I’ve been following up on the news reports that Apple will announce today their intention to switch from using IBM’s PowerPC processors in their Macs to Intel’s Pentium 4 processors. The reaction from a lot of Mac fans out there has been everything from cautiously skeptical to violent opposition. Leander Kahney was also skeptical this would come to pass, but in an article he wrote for Wired he shares with us just why he thinks the switch might actually happen:
I guess Apple will move to Intel, and they’re relying on a fast, seamless emulator to do it.
But it’s really about Hollywood: Apple’s looking to transform the movie industry the same way the iPod and iTunes changed the music business.
As initially reported, there are a couple of big problems with Apple moving to Intel. The biggest is shifting all the Mac software to a new platform. Apple apparently mulled moving to Intel a few years ago, when Motorola’s chip development fell woefully behind, but Steve Jobs nixed it because of the massive disruption it would cause developers.
What’s new this time is a fast, transparent, universal emulator from Transitive, a Silicon Valley startup.
The emulator in question is called QuickTransit and it supposedly allows you to run software written for one processor on a different processor with little loss of speed. If Apple has licensed this software and it actually performs as well as is claimed then developers of Mac software wouldn’t have to worry about recompiling their current applications to run under an Intel processor. That would make a transition to a new processor a lot less painful. Most folks assume Apple wants to make the move because they’re not happy with the fact that PowerPC chips lag considerably behind their Pentium counterparts in the speed department and there’s some truth to that, but that’s only part of the allure of Intel’s CPUs:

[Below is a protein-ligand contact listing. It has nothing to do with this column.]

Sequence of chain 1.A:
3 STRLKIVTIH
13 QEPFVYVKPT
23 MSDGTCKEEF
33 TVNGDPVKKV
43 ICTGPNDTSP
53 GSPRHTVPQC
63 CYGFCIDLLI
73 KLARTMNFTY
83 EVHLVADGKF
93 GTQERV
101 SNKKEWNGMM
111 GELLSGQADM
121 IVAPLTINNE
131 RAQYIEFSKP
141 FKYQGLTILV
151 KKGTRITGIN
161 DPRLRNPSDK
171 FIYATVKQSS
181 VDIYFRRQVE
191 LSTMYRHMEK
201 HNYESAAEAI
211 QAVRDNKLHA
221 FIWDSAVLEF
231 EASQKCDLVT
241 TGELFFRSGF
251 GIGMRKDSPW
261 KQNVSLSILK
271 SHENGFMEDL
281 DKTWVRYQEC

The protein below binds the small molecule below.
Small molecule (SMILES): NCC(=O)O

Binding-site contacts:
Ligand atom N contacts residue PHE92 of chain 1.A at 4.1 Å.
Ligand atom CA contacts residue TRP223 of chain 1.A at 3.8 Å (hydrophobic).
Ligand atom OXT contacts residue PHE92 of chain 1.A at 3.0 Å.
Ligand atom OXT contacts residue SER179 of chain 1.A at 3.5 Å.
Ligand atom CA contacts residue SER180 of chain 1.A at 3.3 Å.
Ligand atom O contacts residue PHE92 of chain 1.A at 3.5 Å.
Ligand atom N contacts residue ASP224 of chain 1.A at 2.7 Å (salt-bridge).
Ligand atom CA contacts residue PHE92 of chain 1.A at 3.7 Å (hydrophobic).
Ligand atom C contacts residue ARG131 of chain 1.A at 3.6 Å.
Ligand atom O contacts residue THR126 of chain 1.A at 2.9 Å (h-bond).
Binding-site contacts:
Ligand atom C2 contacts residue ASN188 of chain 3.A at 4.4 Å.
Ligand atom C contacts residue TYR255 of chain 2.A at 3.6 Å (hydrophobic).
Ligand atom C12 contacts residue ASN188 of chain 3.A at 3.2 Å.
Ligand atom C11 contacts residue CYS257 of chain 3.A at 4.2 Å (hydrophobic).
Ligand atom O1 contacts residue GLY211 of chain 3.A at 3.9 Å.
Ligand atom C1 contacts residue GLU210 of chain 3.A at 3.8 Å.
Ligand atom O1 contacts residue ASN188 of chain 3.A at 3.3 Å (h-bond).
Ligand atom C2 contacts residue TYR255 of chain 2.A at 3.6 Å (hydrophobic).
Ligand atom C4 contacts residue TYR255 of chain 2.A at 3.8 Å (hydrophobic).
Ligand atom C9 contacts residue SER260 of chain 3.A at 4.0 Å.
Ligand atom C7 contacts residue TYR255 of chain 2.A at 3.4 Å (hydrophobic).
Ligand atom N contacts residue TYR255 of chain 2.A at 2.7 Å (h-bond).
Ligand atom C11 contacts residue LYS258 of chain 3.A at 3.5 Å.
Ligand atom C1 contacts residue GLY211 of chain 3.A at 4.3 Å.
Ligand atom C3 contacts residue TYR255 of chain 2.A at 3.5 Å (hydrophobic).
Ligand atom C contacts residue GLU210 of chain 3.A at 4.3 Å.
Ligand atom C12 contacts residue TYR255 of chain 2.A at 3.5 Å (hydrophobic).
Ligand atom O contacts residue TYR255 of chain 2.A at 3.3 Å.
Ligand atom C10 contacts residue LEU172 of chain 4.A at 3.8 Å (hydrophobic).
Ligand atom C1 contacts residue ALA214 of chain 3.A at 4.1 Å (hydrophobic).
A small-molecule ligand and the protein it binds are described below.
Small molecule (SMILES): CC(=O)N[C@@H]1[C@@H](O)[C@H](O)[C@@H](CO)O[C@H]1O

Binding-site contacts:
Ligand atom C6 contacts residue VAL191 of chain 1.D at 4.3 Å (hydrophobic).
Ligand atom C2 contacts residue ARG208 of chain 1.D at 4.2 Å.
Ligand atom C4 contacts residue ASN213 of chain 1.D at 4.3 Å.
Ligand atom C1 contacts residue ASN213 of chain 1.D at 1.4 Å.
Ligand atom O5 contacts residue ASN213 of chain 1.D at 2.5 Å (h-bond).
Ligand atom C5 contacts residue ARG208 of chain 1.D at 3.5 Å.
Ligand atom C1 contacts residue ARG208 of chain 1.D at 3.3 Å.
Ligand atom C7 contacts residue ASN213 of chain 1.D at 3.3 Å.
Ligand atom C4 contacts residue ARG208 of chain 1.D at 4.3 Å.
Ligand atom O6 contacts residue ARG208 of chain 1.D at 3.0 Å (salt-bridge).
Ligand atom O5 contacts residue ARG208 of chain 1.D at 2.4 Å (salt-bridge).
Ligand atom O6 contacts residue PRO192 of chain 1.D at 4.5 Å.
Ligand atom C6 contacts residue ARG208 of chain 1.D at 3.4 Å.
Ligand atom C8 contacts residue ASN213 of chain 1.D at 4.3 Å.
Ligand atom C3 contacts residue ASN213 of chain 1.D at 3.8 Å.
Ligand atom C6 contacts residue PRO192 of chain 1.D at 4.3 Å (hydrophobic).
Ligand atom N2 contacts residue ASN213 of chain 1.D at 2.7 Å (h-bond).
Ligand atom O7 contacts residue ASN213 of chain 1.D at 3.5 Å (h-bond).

Released just few days ago, the dual-core chips include a hardware copy protection scheme that prevents “unauthorized copying and distribution of copyrighted materials from the motherboard,” according to PC World.
Apple—or rather, Hollywood—wants the Pentium D to secure an online movie store (iFlicks if you will), that will allow consumers to buy or rent new movies on demand, over the internet.
According to News.com, the Intel transition will occur first in the summer with the Mac mini, which I’ll bet will become a mini-Tivo-cum-home-server.
Hooked to the internet, it will allow movies to be ordered and stored, and if this News.com piece is correct, loaded onto the video iPod that’s in the works.
Intel’s DRM scheme has been kept under wraps—to prevent giving clues to crackers—but the company has said it will allow content to be moved around a home network, and onto suitably-equipped portable devices.
And that’s why the whole Mac platform has to shift to Intel. Consumers will want to move content from one device to another—or one computer to another—and Intel’s DRM scheme will keep it all nicely locked down.
This makes a lot of sense now that I think about it. Apple has a small market share which makes it ideal as a test bed for this new technology and most of the other computer makers out there aren’t real keen on actually implementing the DRM aspects of Intel’s new chips for fear of pissing off their customers. Apple themselves have earned quite a few pennies from their iPod/iTunes combo which already makes use of DRM technology so they’re more than happy to get the jump on distributed movies/video. There could be a good chunk of change headed Apple’s way if this works out in the long run.